Vajramahākāla and the Śaivasaugata rulers of Dharmāśraya and Siṅhasāri
Impressive images of a ferocious deity holding a cleaver and skullcup emerged in precolonial Sumatra. The deity is depicted with a female partner on the sword Mandākinī, and as a monumental statue found at Dharmāśraya in the Sumatran highlands. These images are often said to represent (the Śivaite) Bhairava and king Ādityavarman (c. 1294–1374), but they have overt marks of Buddhist affiliation. It is shown here that they represent Vajramahākāla, as described in the Buddhist Ḍākinīvajrapañjaratantra, and the bloodthirsty Kālī. Comparative photographic analysis confirms that the monumental Vajramahākāla is concurrently a portrayal of Kṛtanagara (r. 1268–1292), śaivasaugata ruler of the Javanese Siṅhasāri dynasty and overlord of Dharmāśraya. Vajramahākāla’s appeal as a unity figure for late Hindu-Buddhist polities is further illuminated by the careers of two Indians in the region, Tribhuvanarāja of Dharmāśraya (r. 1286) and the itinerant paṇḍita Gautamaśrī (fl. 1248–1268).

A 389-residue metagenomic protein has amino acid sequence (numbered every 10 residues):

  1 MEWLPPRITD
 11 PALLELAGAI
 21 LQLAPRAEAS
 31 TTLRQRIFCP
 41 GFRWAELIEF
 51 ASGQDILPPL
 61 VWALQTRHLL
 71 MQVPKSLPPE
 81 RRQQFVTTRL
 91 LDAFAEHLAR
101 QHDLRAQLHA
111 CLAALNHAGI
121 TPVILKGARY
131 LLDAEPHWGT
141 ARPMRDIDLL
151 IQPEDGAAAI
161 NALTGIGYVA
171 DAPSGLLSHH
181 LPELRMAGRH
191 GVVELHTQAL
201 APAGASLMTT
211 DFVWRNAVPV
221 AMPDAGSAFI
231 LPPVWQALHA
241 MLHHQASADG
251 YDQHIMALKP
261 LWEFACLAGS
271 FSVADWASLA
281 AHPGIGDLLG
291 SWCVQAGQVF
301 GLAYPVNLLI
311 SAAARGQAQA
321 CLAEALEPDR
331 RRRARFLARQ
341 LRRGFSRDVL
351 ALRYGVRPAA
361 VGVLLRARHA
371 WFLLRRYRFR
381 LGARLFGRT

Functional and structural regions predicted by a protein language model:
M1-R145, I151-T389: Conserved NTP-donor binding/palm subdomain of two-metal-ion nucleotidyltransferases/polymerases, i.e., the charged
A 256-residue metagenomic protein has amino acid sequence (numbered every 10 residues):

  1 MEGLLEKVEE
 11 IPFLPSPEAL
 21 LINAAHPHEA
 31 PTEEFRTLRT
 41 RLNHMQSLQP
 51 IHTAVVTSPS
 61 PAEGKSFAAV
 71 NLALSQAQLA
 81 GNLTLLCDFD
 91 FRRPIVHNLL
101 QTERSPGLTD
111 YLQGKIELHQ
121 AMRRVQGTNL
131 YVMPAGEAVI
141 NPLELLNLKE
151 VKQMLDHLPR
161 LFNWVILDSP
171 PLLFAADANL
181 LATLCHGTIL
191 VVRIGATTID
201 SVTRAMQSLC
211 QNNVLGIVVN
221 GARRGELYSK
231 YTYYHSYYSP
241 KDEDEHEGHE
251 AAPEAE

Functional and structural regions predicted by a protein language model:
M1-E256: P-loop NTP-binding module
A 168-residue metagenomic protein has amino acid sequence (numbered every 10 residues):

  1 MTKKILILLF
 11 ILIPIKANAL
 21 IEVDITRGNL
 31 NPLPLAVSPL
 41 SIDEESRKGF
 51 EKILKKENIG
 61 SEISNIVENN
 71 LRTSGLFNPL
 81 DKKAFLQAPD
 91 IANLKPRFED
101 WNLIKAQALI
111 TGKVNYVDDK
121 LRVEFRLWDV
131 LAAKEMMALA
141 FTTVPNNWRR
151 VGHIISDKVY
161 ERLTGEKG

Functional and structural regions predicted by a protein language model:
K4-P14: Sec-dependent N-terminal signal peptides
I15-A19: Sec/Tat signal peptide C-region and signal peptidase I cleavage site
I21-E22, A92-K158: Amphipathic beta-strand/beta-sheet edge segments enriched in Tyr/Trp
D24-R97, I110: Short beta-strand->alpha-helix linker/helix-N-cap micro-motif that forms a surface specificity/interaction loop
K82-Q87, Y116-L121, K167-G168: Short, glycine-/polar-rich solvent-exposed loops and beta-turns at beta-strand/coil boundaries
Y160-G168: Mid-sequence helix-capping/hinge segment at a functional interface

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Copyright (c) 2022 Iain Sinclair
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